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Advice Needed: Moving from New York to London

(7 Posts)
user1487368614 Fri 17-Feb-17 22:21:48

Hi everyone!

My husband, 16 month old daughter and our dog will be relocating (with my husband's employer) to London at the beginning of March 2017. I am a SAHM and my husband will be working near Victoria station. We have short term housing in Chiswick, but are unsure of where we would like to settle long term. We will be renting with a budget up to £4700 pcm. We would like to have 3-4 bedrooms with some private garden space. We are a bit concerned about the state schooling catchment topic - our daughter is young now, but we hope to find a place we can stay for several years and hope to send her to an outstanding state school. Also, being near parks/green space is important to us. We may have eventually have a car, but do not plan on driving daily.

Where would you recommend we look long-term? We have been looking (online) in Richmond, Barnes and Twickenham (a bit further from central London than we'd ideally like to be) but have concerns about the aircraft noise. We've also been looking in Chiswick. We are open to living closer to central London as well, but do not think we can get the space that we'd want there with our budget.

Any advice/insight you can provide on these areas or suggestions for other areas to look would be wonderful. Thank you!

AndNowItsSeven Fri 17-Feb-17 22:24:19

Your budget is huge do you mean £ or $?

Strix Fri 17-Feb-17 22:29:51

Twickenham is lovely and very far from Waterloo (about 20 min). On the river, fantastic school, lovely community. 4700 will get you more than you need with one child.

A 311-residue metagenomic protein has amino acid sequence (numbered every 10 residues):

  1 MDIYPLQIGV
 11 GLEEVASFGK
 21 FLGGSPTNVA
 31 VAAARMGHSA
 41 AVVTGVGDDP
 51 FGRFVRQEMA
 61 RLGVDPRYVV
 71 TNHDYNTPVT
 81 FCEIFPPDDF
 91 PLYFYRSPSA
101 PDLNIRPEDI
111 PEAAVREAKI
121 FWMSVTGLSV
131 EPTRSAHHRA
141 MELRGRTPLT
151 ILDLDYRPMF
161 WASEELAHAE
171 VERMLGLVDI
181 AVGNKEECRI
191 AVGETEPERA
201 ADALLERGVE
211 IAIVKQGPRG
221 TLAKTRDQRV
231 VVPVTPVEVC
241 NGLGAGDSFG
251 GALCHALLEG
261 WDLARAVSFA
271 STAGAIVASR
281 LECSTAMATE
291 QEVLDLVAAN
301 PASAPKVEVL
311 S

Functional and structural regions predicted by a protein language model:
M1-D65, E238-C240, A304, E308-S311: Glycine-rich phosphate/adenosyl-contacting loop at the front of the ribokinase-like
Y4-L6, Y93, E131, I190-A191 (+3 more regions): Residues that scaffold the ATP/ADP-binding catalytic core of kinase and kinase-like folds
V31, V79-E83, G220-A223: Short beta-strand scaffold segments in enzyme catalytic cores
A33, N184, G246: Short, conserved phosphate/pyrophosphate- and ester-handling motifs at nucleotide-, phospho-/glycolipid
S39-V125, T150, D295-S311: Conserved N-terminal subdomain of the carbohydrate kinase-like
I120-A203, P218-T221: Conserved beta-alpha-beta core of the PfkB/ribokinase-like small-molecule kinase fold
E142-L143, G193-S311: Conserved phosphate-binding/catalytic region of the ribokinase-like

In terms of rent, a 3 bed is much more plentiful on the market than a 4 bed. I'd recommend near Twick station for ease of commute.

NuffSaidSam Fri 17-Feb-17 22:33:51

Have a look at Ealing and Hammersmith.

Richmond is absolutely lovely though. If you can afford it, live there!

Barnes and Twickenham are fine, but not as nice as Richmond or Ealing or Hammersmith imo.

Generally catchment areas for outstanding schools in London are very, very small so you will need to rent close to the school. Once you've settled on an area, check the schools and see what their catchment is to be sure. Be aware that faith schools sometimes operate different catchment rules, for example our local Catholic school sets it's catchment based on how close you are to the church and not how close you are to the school (the school and the church are not near each other meaning if you live next door to the school you are outside it's catchment area!).

BrownEyedLady Sat 18-Feb-17 16:29:31

Richmond and Barnes are lovely! You'll be near the massive park and I think there's a wetland area near Barnes. You'll also be close to Kew. I'd love to live that side of London (way out of my budget!)

user1487368614 Sat 18-Feb-17 16:44:22

Thank you all for your helpful comments!

Does anyone have any feelings/knowledge on Crouch End? In general and also how it compares to Richmond?

ScottishDiblet Sat 18-Feb-17 16:52:35

Hello, I'm afraid I don't know anything about Crouch End except that it might be a long journey to Victoria each day for your husband.
Have you thought about Wimbledon? It's got excellent schools, plenty of parks and green spaces and brilliant transport links. It's similar to Richmond in many ways but (in my opinion) better transport because the trains are more frequent and has the northern line tube as well as the district line. Catchment areas for schools are small to be honest but there are often houses to rent near the top schools. It's a very child friendly area with lots to do for little ones and very easy to meet other mums at local activities. The areas around Dundonald school and South Park Gardens (Holy Trinity School) are especially nice. Best of luck!

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